When Kay and Martin Curtis heard a car on the Cardrona Valley Road in 1976, they would rush to the kitchen window to see who was coming.
Now, they barely bat an eyelid, as cars and buses roar past all day every day.
Vehicles are filled with commuters travelling the Crown Range between Queenstown and Wanaka, skiers heading up to the Cardrona skifield or people heading to the Mt Cardrona subdivision.
After nearly five decades, the motorist no longer sparks their curiosity or brings the joy of an unexpected and welcome visitor.
A month or so ago, the couple sold their much-loved 4ha Gin and Raspberry property and are heading for a quieter haven in rural Central Otago, near Alexandra.
‘‘And the dollar goes further. It goes twice as further. We want a hectare or two of land. We are used to having space about us . . . some peace and quiet from explosions up at the skifield and thousands of cars shooting past,’’ Mr Curtis said.
‘‘We will be sorry to leave because of all the trees we have planted, bringing tuis and bellbirds in,’’ Mrs Curtis said.
Mr and Mrs Curtis grew up in the Chilton Hills, northwest of London, and moved to New Zealand as ‘‘10 pound poms’’ in the 1970s with their toddlers Glen and Ross, after first exploring what Iceland and Australia had to offer.
Third son Brian came along later.
Back in the 1970s, Cardrona was a close-knit community of a few families.
Eddie and Rosemary Jones ran the Cardrona Hotel, John and Mary Lee owned Mt Cardrona Station and there were many Scurrs farming around the place.
‘‘There were also the Galvins. And Bill Blay, an old English seaman who lived up at the very last house on the right-hand side,’’ Mr Curtis recalled.
The couple opened the Gin and Raspberry Stables soon after they arrived, but like many early tourism operators, had to nail down several jobs to make ends meet.
‘‘Wanaka only had a four- week season in those days and we couldn’t use the horses the rest of the year,’’ Mr Curtis recalled.
He believed they were just the third horse trekking business in New Zealand, with the competition based in Queenstown and Hanmer Springs.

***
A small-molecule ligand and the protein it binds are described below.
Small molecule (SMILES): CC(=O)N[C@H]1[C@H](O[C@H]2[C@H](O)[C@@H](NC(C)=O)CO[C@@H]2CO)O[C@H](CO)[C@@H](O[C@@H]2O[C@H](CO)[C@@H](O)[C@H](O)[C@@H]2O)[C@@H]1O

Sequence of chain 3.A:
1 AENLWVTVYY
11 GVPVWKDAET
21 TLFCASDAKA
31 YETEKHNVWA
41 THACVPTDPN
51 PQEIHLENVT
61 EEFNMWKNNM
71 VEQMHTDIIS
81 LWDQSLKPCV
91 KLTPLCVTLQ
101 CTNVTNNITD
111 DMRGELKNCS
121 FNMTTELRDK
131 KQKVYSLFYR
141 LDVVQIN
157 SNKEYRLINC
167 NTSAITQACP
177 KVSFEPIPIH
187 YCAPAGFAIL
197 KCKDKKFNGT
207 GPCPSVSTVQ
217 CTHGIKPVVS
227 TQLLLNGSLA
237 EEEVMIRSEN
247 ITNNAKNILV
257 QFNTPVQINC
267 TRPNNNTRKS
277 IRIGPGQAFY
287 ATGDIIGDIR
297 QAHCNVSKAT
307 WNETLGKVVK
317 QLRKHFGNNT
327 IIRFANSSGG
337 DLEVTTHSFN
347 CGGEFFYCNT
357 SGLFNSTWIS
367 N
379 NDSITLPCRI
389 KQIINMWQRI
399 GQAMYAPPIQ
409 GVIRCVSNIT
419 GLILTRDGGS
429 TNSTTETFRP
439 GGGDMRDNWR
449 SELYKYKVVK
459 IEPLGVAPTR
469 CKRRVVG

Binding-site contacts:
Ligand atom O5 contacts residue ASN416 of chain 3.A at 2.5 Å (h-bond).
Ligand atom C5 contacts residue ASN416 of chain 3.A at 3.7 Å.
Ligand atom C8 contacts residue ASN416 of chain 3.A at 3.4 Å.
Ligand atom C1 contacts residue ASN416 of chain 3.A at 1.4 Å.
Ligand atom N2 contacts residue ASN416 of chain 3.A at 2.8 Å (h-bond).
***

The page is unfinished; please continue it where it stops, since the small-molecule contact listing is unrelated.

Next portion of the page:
At one stage they had up to 20 horses but when another competitor set up locally, the venture proved unprofitable.
They closed the stables in 1988 and continued with their other jobs and activities.
‘‘We drove the school bus for 31 years before we sold the contract in 2009. We had two or three grandchildren by then. And we held the rural mail contract until 1998,’’ Mrs Curtis recalled.
Mrs Curtis held various roles for the Upper Clutha A&P Society between 1979 and 2005 and worked Cardrona skifield between 1978 and 2012.
Mr Curtis’ side hustles included working in New Zealand and overseas as a mountain guide and volunteering for the Kea Conservation Society.
They couple also held the contract to look after the Cardrona Hall and clean the village’s public toilets. Their son Glen has now taken on that role.
Mr Curtis felt on his biggest achievements was restoring the hall, with the help of Oamaru musician Bob White. The pair reinstalled the restored Cardrona School bell in 2011.
Another project he was proud to be part of was ongoing restoration and repairs to the historic Cascade Hut in the Matukituki Valley.
‘‘The roof, the floor, the walls — it was just borer holding hands. The bearers were rotten as well,’’ he recalled.
The couple’s departure will be marked by one more Cardrona Folk Festival from October 22-24 (Labour Weekend).
Mr Curtis, a prolific songwriter and folk music performer who has toured many schools and produced at least 11 CDs, founded the festival 45 years ago.
The festival is a Cardrona institution, with performers coming from the United States, United Kingdom and Australia.
There have been just two years when the festival did not go ahead — in 2020 and 2021, because of Covid restrictions.
The camping festival has sold out already.
Performers this year will include music producer Graham Wardrop, of Christchurch, one of Mr Curtis’ closest friends, and Eric Bogle, of Perth, who inspired Mr Curtis to become a songwriter.